Indian Acalypha can kill both bacteria and fungi, which makes it a good treatment for many skin issues. Indian Acalypha can be used to make an oil that can be used to treat skin problems like bronchitis and acne. Indian Acalypha powder can also be used to treat a variety of skin problems with face packs.
5. Anti-microbial properties
Acalypha indica is a plant that has been used to treat different kinds of illnesses for a long time. Recent study suggests that it might have antimicrobial properties that could help fight certain bacteria and fungi.
6. Digestive health
The Indian Acalypha plant might be able to improve stomach health by reducing inflammation in the gut and helping good bacteria grow. This can help avoid digestive problems like bloating, diarrhea, and not being able to go to the bathroom.
7. Wound healing
Acalypha indica has been used for a very long time to help wounds heal. Recent studies suggest that it may be able to help wounds heal, possibly because of its anti-inflammatory and antioxidant qualities. Because it grows everywhere, the leaves can be crushed and used as a poultice to help cuts heal quickly.
8. Treatment of respiratory disorders
Acalypha is a plant that has been used for a long time to treat lung problems like asthma and coughing. Its leaves are cooked, and the steam that comes out is breathed in to treat symptoms.
9. Menstrual benefits
Acalypha is a plant that has been used for a long time to help women control their periods and relieve cramps. It is also thought to help improve the health of the reproductive system as a whole.
10. Anti-Venom Properties
The Indian Acalypha has another amazing medical use: it can be used as an anti-venom. The venom of Russell Viper snakes is stopped very well by a substance made from the plant’s leaves. Most of the time, the leaves are boiled in water to make the extract, which is then given to people who have been bitten by a Russell Viper snake.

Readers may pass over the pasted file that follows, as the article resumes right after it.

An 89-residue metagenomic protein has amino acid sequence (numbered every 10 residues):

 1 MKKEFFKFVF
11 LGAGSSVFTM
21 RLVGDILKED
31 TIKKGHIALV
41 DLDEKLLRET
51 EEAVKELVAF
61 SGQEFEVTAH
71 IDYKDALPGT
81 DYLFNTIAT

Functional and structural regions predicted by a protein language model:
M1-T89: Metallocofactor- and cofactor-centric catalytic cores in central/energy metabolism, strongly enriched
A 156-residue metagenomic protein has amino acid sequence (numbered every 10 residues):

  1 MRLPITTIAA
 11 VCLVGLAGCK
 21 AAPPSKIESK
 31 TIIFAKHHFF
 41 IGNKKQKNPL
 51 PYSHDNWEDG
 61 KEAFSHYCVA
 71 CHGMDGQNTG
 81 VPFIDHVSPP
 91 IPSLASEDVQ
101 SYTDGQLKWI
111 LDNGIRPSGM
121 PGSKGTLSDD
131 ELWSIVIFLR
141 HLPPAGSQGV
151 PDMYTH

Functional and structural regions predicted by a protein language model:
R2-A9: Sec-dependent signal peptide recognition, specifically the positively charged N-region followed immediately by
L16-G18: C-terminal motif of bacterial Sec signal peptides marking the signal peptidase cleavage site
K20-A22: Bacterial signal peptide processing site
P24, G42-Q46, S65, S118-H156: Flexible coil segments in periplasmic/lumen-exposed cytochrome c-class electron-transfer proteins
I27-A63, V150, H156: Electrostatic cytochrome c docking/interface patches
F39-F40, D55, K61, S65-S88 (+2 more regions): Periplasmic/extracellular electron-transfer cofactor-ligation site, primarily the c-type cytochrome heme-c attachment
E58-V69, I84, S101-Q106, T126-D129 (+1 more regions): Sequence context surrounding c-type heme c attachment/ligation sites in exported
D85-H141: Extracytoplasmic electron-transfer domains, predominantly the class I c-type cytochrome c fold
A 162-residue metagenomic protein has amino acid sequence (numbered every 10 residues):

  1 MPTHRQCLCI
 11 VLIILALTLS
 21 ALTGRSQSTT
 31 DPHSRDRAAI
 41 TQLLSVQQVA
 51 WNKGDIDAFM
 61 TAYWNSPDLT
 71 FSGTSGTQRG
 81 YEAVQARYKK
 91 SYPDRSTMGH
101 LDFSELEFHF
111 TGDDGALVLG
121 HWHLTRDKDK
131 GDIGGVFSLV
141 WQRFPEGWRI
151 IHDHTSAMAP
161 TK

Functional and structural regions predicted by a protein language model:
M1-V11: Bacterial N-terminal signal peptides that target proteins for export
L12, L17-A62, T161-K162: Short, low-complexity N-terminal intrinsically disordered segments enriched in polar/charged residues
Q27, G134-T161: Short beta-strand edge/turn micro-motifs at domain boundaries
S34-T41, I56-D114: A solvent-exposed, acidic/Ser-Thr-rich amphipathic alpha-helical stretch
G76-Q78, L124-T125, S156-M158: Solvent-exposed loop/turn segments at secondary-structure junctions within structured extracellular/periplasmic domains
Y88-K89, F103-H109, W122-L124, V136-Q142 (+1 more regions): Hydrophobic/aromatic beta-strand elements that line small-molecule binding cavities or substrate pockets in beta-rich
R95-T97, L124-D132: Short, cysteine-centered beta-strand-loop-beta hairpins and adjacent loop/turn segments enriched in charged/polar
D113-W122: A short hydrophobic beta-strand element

11. Treats Scabies
Scabies is a dangerous skin disease that can spread from a baby’s head to their neck. If you don’t treat it, it can cause other parts of your skin to itch and may lead to long-term secondary infections that make your skin look rough and oily. This illness can be treated with parts of Indian Acalypha that are phytochemicals. To use it, mix Indian Acalypha leaf extract with common salt, lime juice, or quicklime, and then put the mixture on the skin rash.
12. Good for Headache
One of the most common and annoying problems among young people today is headaches. Changes in hormones, worry, respiratory infections, not getting enough sleep, or strong smells can all cause headaches. Headaches can be relieved by massaging the area with juice from the Indian Acalypha plant. The Indian Acalypha plant can also be used to make a cloth that can be used to treat headaches.
13. Treats Ringworm
Polluted places can be a big reason why people get fungal illnesses. Ringworm can spread all over the body and even from person to person if our skin is the host. The leaves of the Indian Acalypha plant are antimicrobial and can help treat fungal diseases. To use it, make a paste out of Indian Acalypha leaves and regular salt and put it on the itchy spot to stop itching.
14. Treats Arthritis
Joint pain or arthritis is a common problem that affects a lot of older people. It can also happen when a woman is in the peri-menopause stage, which can be very hard. Increased amounts of C-reactive protein, which is the main cause of inflammation in the joints, can make people with arthritis think negatively.
Indian Acalypha is a different way to deal with pain. To use it, you can mix fresh juice from the Indian Acalypha leaves with oil and regular salt and put it on the affected area. Thanks to the anti-inflammatory qualities of the Indian Acalypha leaves, this method has been shown to help treat arthritis. It can be especially useful for relieving the pain of rheumatoid arthritis.
15. Used to Remove Facial Hair
Indian Acalypha is not usually used as a treatment for hair loss, and there is no scientific proof that it can stop hair from growing or get into the skin in this way.
In the same way, mixing Indian Acalypha with turmeric powder and korai kizhangu powder has not been shown to be an effective way to get rid of face hair. Natural beauty treatments that haven’t been tested should be used with care because they can have side affects you didn’t expect. If you are losing hair or getting hair on your face that you don’t want, you should talk to a doctor or dermatologist to find out what’s going on and what treatments are safe and helpful.
16. Good for Heat Boils